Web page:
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Volume 17, Number 5—May 2011

Letter

Novel Phlebovirus in Febrile Child, Greece

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To the Editor: Phleboviruses (family Bunyaviridae, genus Phlebovirus) are arthropod-borne, single-stranded, RNA viruses. Their genome consists of 3 segments—small, medium, and large—which encode the nucleoprotein and nonstructural proteins, the envelope glycoproteins, and the viral polymerase, respectively (1). The genus Phlebovirus consists at least 60 antigenically distinct serotypes, including the sandfly fever viruses transmitted to humans by phlebotomine sandflies. In the Mediterranean region, 3 phleboviruses are known to circulate: Toscana virus, sandfly fever Naples virus, and sandfly fever Sicilian virus. Sandfly fever Naples virus and sandfly fever Sicilian virus cause a transient febrile illness, whereas Toscana virus is sometimes neurovirulent, leading to aseptic meningitis and meningoencephalitis (2,3).

Phleboviruses have been detected in Greece in clinically ill persons and in sandflies; seroprevalance in humans is high, especially in the Ionian islands (37). In addition, in 2002, a Sicilian-like virus (Cyprus virus) was responsible for a major outbreak of febrile illness among Greek Army forces in Cyprus (8). We report genetic detection and sequencing of an Adria virus from a boy who was hospitalized because of simple febrile seizure; the identical sequence was initially detected in sandflies collected in a coastal area in Albania.

On September 23, 2009, a 2.5-year-old boy was admitted to the Hippokration Hospital of Thessaloniki, Greece, after a single episode of simple febrile seizure. The patient was febrile (38.2°C) and had vomited 1 time while in nursery school. He had sudden onset of eye gaze, perioral cyanosis, masseter muscle spasm, generalized tonic convulsions of the body and extremities, and involuntary loss of urine. The episode lasted ≈3 minutes, after which the child became irritable and sleepy.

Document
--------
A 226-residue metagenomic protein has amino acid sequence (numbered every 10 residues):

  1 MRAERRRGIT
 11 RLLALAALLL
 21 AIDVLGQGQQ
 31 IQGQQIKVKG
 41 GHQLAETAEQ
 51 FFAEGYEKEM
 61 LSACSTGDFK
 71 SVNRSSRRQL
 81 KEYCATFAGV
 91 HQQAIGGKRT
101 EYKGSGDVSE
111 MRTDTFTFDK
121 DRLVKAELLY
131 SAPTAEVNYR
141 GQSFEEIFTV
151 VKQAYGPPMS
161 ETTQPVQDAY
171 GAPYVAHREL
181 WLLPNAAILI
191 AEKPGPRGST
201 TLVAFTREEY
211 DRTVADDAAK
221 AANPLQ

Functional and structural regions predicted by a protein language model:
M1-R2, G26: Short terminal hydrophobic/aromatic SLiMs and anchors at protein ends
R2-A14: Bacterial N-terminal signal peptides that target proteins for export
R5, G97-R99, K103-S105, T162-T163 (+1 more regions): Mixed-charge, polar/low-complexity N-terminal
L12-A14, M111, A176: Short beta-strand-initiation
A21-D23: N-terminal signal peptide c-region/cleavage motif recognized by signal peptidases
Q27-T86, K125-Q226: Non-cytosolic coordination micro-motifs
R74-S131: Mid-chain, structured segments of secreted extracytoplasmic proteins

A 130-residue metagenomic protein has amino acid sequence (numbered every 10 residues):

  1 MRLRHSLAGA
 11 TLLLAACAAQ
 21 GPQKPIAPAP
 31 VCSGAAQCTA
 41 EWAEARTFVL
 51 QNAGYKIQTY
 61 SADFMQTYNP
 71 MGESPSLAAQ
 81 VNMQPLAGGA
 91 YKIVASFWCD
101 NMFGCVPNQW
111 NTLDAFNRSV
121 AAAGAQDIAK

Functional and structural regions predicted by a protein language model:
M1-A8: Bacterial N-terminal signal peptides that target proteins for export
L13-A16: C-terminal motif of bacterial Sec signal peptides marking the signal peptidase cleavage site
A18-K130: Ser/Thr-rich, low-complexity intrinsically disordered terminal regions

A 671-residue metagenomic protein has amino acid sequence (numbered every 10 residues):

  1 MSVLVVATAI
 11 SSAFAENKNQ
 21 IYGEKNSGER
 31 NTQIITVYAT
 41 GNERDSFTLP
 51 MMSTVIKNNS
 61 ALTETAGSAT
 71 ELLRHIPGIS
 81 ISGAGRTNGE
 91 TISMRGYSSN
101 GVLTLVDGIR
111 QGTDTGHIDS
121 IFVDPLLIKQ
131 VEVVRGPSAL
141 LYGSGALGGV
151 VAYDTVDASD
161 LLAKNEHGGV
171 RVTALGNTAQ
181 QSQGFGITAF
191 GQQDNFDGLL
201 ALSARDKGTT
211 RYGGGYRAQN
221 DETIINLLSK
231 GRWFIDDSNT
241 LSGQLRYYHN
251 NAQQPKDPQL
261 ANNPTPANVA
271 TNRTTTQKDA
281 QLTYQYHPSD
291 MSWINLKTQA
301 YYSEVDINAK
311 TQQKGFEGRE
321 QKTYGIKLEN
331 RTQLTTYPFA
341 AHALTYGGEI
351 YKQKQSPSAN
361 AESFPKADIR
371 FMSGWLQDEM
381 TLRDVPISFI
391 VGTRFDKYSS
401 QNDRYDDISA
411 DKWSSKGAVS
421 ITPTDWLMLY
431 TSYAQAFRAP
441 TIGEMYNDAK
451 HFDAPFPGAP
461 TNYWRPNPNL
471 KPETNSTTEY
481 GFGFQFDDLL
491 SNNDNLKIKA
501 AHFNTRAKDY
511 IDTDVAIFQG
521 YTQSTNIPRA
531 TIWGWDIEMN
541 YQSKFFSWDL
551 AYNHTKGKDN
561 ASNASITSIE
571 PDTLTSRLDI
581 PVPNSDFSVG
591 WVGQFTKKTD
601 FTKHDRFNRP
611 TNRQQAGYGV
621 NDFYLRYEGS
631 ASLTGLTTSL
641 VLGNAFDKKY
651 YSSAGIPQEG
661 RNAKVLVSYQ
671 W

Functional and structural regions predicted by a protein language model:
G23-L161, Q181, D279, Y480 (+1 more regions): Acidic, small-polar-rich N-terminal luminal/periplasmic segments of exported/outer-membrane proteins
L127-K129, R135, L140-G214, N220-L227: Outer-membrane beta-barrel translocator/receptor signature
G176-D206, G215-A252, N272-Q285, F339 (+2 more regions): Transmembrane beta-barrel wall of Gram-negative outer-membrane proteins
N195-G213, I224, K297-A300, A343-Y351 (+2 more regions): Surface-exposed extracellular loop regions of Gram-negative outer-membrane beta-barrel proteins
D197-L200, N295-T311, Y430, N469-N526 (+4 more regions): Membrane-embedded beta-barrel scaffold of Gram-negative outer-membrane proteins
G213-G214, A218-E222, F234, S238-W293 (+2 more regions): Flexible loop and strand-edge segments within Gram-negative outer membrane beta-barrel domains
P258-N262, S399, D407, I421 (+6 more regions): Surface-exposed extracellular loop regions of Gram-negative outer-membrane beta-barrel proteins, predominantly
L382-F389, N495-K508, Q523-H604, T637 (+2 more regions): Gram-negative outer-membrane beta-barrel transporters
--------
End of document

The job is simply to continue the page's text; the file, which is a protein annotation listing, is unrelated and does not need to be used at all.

At the time of hospital admission (30 minutes later), he was afebrile and conscious. The boy’s history contained no previous neurologic or developmental disabilities and no family history of epilepsy or febrile seizures. Clinical examination, which included a thorough general and detailed neurologic evaluation, revealed no abnormalities except mild rhinitis. Laboratory tests showed leukocytosis (22,600 cells/μL) with 85.7% neutrophils. Blood levels of electrolytes, urea nitrogen, creatinine, glucose, albumin, bilirubin, alkaline phosphatase, and aminotransferases; prothrombin time; and urinalysis results were within reference limits. Electroencephalogram showed no brain abnormalities. Lumbar puncture and neuroimaging were not considered necessary.

After 2 days of hospitalization, the child recovered, was free of signs and symptoms, and was discharged from the hospital with a diagnosis of simple febrile seizure and mild upper respiratory infection. According to a report from his mother 1 year later, the child remains well without any recurrence of febrile or other type of seizures.

Viral RNA was extracted from the patient’s blood sample taken at the time of hospital admission. Nested reverse transcription–PCR using degenerate primers was applied to amplify a 222-bp fragment of the large RNA segment of phleboviruses (9). The retrieved sequence was identical to sequences detected in sandflies collected in 2005 in the Adriatic coastal region of Albania; that strain was provisionally named Adria virus (10). Adria virus is distinct from other recognized members of the genus Phlebovirus and clusters with phleboviruses of the Salehabad serocomplex, such as Salehabad virus and Arbia virus, differing by 21.6% and 29.6% with Salehabad virus and Arbia virus at the nucleotide level and by 3% and 17.7% at the amino acid level, respectively (Table).